Whether your favourite cuisine is Indian or you’ve never enjoyed the taste of traditional Indian food, you’re bound to know of the many exotic and tasty breads that come as a starter or with your main meal. Breads are used for many reasons when it comes to Indian cuisine, and they’re a great way to soak up the remaining sauce of your curry or nibble on when you’re too full to finish but the foods too good to stop eating. There are many different types of traditional Indian breads, from the famous Naan and Chapati to the less common Bhakri, all of which are perfect with pretty much every and any dish. So, to help you elevate your next homemade curry and bring your cooking skills to the next level, here are some recipes and guidance on how to make some of your favourite Indian breads!
Making Traditional Indian Breads At Home
You’ll hear many people say it, but there is nothing quick as delicious as freshly made Indian dinner, and that’s one of the many reasons our clients enjoy booking into our Indian restaurant in Milton Keynes or enjoying an Indian takeaway in Milton Keynes. While many of our guests enjoy tucking into their freshly made naan bread, something that they may not realise is that most Indian breads are made in India when stocks are low, or communities are unable to afford fancy meats or even vegetables, as the bread helps to fill their bellies.
The different types of breads origin in various locations of India, but are now enjoyed not just by the Indian population, but the entire world! One of the things that make Indian bread so popular is that it has a very simple recipe but can be jazzed up with various seasonings, herbs, vegetables or even meats, enhancing your takeaway experience. So, why not try these homemade Indian breads when ordering your next curry from Kakori:
Now, whether you’re an expert or novice at Indian cuisine, you’ve most definitely heard of naan bread. It has become one of Britain’s favourite Indian side dishes enjoyed with hot and mild curries. They are perfect for dunking into your sauce or scooping up the remains of your rice. The great thing about a naan bread is that you can enjoy it any way that you prefer, whether that be with a dash of fresh garlic or sweet hint of Peshwari. This makes it vegetarian friendly for those that love the spices and herbs used in Indian dishes, but want to cut the meat out.
One question that we get asked a lot is how do you put all of the flavourings into our naans. So, to transform a plain naan, which is an extremely easy to follow recipe into a delicious combination of flavours, here is how you can make your naan bread and then add your own twist by filling it with your favourite spices:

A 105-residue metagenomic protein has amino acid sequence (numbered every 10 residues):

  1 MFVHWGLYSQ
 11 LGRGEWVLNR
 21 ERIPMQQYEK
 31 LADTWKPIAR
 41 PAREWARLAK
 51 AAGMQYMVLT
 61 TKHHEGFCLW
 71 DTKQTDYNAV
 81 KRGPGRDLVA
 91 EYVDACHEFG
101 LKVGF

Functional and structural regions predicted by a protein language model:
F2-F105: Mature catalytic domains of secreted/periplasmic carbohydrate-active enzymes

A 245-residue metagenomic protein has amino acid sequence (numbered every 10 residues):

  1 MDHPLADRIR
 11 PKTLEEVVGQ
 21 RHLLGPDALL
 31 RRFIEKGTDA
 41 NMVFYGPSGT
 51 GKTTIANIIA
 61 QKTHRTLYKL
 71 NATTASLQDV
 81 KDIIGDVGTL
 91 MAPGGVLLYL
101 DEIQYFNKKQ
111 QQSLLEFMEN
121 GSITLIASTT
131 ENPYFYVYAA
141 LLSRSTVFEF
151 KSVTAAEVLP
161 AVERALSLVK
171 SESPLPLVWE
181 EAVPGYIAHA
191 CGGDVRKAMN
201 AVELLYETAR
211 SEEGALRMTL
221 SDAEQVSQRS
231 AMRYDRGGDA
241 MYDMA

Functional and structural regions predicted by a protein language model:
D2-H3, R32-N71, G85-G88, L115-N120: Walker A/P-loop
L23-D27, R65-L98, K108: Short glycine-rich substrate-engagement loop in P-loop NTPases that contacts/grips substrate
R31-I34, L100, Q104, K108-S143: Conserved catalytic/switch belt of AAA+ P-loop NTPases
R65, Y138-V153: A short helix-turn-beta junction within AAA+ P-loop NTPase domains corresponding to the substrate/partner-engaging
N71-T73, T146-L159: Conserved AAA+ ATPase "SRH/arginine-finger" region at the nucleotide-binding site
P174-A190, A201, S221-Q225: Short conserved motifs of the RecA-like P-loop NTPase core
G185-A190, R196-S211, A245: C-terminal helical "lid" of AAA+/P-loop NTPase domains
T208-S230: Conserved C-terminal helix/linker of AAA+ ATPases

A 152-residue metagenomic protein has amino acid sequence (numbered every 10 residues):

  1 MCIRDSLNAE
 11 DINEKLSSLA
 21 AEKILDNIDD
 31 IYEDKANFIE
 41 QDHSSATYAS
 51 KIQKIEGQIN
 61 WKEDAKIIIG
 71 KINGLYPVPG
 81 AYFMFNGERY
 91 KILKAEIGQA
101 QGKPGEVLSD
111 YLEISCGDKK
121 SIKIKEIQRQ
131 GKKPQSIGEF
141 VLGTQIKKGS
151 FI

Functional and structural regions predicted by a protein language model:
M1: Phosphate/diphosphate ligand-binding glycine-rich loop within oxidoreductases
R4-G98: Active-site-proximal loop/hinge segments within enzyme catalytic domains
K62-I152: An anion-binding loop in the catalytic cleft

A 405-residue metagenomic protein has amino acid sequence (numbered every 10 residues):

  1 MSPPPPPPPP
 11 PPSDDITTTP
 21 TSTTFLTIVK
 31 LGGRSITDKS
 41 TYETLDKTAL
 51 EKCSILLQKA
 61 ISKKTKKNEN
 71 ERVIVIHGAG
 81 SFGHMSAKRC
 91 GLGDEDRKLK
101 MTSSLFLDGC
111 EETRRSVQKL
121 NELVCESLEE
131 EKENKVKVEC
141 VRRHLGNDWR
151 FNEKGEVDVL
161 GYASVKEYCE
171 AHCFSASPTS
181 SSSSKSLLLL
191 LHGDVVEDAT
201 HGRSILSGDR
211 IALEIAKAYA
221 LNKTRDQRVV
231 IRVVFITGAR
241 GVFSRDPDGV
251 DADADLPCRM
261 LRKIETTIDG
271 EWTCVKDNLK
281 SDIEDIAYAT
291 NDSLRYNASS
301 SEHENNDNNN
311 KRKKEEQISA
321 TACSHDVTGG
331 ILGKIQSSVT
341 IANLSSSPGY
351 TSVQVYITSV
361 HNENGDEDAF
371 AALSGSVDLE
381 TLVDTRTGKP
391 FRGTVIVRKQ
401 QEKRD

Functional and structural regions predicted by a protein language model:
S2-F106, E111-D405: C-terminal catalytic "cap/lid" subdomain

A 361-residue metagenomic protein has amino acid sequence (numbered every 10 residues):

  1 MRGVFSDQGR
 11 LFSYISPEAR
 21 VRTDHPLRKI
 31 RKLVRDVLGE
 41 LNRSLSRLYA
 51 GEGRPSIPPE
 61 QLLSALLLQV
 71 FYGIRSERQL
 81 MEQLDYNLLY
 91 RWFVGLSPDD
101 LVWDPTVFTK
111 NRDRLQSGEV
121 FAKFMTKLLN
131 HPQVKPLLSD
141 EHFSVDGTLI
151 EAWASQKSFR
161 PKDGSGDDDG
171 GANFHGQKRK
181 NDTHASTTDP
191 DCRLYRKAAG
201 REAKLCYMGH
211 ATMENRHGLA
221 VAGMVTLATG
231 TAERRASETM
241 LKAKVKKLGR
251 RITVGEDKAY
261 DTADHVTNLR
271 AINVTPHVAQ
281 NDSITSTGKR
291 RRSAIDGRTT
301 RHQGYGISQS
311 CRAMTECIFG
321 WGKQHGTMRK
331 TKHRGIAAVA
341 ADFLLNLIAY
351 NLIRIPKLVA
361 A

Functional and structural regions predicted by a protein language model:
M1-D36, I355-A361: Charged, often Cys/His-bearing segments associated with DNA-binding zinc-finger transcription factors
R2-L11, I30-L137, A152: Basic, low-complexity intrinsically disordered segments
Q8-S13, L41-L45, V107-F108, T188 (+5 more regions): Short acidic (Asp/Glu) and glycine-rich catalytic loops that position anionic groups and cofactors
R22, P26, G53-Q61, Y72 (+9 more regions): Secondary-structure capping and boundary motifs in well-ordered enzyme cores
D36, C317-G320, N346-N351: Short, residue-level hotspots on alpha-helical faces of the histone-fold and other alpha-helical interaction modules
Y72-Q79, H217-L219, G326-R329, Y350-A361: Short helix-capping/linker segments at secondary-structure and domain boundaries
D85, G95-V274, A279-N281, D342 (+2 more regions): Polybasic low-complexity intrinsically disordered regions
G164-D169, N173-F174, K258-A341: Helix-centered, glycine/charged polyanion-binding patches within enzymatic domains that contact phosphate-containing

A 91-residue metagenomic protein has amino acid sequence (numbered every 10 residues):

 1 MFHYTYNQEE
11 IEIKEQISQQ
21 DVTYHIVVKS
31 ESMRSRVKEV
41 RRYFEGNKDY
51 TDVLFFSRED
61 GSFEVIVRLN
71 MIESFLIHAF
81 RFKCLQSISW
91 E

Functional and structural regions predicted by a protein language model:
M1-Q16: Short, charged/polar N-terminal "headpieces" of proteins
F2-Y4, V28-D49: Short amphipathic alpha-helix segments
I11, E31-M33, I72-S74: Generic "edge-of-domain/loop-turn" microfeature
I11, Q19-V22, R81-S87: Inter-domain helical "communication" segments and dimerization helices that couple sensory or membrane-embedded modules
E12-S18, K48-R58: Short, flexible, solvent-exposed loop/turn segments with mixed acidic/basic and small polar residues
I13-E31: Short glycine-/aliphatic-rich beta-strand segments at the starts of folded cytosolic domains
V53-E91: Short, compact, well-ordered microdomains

- 125ml of warm water
- 7g of dried yeast
- 2 tsp of caster sugar
- 300g of strong white bread flour
- 1/2 tsp of baking powder
- 25g of butter or ghee, melted
- 150ml of natural yeast
- 1 tbsp of nigella seeds
- 1 tsp of salt
Instructions To Make:
Start by placing your water into a bowl and sprinkle over the yeast along with one teaspoon of your caster sugar. Leave this mixture for 10-15 minutes or until it becomes frothy (this will help to activate the yeast). Once fermented, place the flour, the remainder of your sugar, salt and baking powder into a large bowl and mix together until fully combined.
Make a well in the centre of your flour mixture and begin to pour in the melted butter/ghee, yoghurt, nigella seeds and yeast mixture. Stir the mixture and then use your hands to bring the mixture together. If the mixture is extremely wet, then add a spoonful of flour, combine to mix and add more again if necessary. On the other hand, if the mixture is too dry, then add a splash more warm water. The dough should be very soft, but not too wet that it will not form into a ball and remain in the same shape.
When the consistency is perfect, it’s time to begin kneading the dough for around 10 minutes or until it becomes smooth and elastic. Butter or oil a large bowl, shape the dough into a ball, and place it into the bowl, cover and leave it for around an hour or until it has doubled in size. Once you are happy with the size, divide it into six balls and place a damp tea towel over the top.
Then, heat up a non-stick frying pan on high heat with a little oil and roll out the balls of dough until it forms a teardrop shape. When the pan is very hot, place the naan on and allow it to puff up for about 3 minutes and then turn it over and repeat. To keep them warm, put the oven on the lowest setting, brush the naans with butter or ghee and place into the oven on a baking tray.
If you would like to find out more about how you can fill your naan bread with delicious spices and foods, then we suggest taking a look at BBC Food’s Peshwari naan bread recipe!